Hotpot, a shared act of creation

I had a reservation for four at 7 pm on Saturday night. I had reminded the three friends joining me for dinner to be punctual, and we were all at the restaurant as the clock struck seven. Still, we had to wait fifteen minutes before we were finally seated in the crowded restaurant.

Explainer for the question: Can the batteries in your laptop catch on fire?

The U.S. Federal Aviation Administration grounded Boeing’s 787 Dreamliner fleet recently because of lithium-ion battery fire incidents. Similar lithium-ion batteries are found in many consumer electronic devices such as laptops, cameras and cellphones. Can the batteries in your laptop catch on fire?

Kopitiam in Boston

As noon approached on a recent Sunday, a line of people began to form outside the multi-purpose room in the M.I.T. Sidney Pacific Graduate Residence. These people were mostly from Singapore, queuing patiently, as Singaporeans are known to do, for good food. The rich aromas of cooking curry mixed with various aromatic spices began to waft from the doors. The chatter grew louder, more animated, until it abruptly fell to an absolute silence as a student came out of the multi-purpose room and calmly began to instruct people what to do once they went in. Then, the line started moving. The kopitiam was open for business.

Take A Mushroom Walk Through Lincoln Woods

Boston University News Service – It was an hour of trekking in the Lincoln woods with George Davis, a retired chemist and president emeritus of the Boston Mycological Club, before I finally spotted our prey: mushrooms. They were right beneath my feet, almost impossible to distinguish from the fallen leaves that covered the ground. Davis quickly classified the bright yellow mushrooms, with rounded caps and rings around their stems, as Amanita, a group of fungi in which many members are known to be poisonous.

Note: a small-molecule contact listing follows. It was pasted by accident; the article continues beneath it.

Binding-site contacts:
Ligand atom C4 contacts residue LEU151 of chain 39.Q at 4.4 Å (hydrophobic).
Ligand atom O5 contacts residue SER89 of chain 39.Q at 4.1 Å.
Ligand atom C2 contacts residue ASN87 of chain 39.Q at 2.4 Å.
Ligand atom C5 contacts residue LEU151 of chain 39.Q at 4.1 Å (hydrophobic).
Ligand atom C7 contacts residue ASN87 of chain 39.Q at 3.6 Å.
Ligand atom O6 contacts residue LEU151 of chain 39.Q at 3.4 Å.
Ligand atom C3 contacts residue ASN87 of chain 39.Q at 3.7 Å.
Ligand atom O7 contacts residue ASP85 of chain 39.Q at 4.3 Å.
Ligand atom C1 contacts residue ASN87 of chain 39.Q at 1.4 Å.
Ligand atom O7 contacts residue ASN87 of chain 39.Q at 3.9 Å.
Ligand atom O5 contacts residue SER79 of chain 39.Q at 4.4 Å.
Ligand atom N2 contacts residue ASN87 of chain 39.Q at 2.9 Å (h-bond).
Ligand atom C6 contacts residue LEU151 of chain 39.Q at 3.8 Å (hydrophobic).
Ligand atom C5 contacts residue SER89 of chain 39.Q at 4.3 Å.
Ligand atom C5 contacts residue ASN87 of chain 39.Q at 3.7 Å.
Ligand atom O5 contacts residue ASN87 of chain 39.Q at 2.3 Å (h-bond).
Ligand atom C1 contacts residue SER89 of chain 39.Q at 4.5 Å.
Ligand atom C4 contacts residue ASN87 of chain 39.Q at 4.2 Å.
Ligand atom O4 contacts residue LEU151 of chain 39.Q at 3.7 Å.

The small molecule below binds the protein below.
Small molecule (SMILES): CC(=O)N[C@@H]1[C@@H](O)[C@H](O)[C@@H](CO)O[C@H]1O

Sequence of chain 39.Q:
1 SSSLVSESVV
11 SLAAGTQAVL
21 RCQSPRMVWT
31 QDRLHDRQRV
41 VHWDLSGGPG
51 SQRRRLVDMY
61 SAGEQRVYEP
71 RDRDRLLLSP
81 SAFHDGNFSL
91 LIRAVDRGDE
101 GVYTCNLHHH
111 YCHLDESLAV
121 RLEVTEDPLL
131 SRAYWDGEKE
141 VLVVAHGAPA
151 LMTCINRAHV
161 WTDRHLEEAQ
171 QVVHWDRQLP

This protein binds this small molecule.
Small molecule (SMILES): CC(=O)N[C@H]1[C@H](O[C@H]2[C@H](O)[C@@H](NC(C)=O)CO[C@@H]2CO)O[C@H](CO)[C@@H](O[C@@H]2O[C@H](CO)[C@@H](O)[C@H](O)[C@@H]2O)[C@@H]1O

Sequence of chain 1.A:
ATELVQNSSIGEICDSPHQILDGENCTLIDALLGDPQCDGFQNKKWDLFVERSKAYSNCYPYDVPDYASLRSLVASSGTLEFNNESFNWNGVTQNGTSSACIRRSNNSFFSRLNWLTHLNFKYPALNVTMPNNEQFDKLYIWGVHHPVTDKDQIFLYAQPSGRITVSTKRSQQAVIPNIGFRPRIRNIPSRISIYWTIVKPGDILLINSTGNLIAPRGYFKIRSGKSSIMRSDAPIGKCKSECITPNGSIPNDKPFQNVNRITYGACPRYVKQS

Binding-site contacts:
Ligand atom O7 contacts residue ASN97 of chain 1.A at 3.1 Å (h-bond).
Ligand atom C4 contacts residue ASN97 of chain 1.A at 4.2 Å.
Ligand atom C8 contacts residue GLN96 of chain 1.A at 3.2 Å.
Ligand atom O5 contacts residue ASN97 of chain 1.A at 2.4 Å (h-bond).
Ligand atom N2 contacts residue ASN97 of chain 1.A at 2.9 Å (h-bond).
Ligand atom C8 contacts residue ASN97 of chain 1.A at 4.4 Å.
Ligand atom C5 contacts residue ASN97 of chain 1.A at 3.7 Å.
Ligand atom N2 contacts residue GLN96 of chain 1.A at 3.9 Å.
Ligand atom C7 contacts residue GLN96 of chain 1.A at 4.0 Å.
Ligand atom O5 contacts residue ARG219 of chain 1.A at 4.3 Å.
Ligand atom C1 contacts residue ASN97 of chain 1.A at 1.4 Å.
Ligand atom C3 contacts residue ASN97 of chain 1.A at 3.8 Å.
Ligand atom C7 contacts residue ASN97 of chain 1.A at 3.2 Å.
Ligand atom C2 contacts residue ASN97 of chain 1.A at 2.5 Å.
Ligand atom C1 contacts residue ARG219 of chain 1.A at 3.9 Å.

Print the Organ that You Need

Imagine printing a picture on a piece of paper, and printing over it repeatedly such that the picture ‘grows’ out of the paper and into a three-dimensional structure. Researchers from University of California, San Diego and collaborators from Zhejiang University did that, but with biocompatible polymers instead of regular ink to form complex three-dimensional scaffolds. The researchers can then inject living cells into these scaffolds to create artificial organs.

Broadcast of the Human Sperm Swimming Olympics

Human sperm’s race to their finish line used to be a private affair. Now, scientists at the University of California, Los Angeles, have developed a novel technique to view and monitor the sperm’s movement patterns in a dish.

Tofu, contact lens and cartilage

For many people with severely torn ligaments or knee replacements, the ability to run and jump as though they have never been injured before remains a dream. Tissue engineering might lead to the day when damaged cartilage can simply be replaced with synthetic materials that resemble human tissue, giving injured joints new life. In an article published last week in Nature, that day comes closer when a team of eight scientists reported the synthesis of a novel hydrogel that is extraordinarily strong, stretchable and capable of self-healing.

    “The planet is, was, and always will be stronger than us. We can't destroy it; if we overstep the mark, the planet will simply erase us from its surface and carry on existing. Why don't they start talking about not letting the planet destroy us?” - Paulo Coelho, The Winner Stands Alone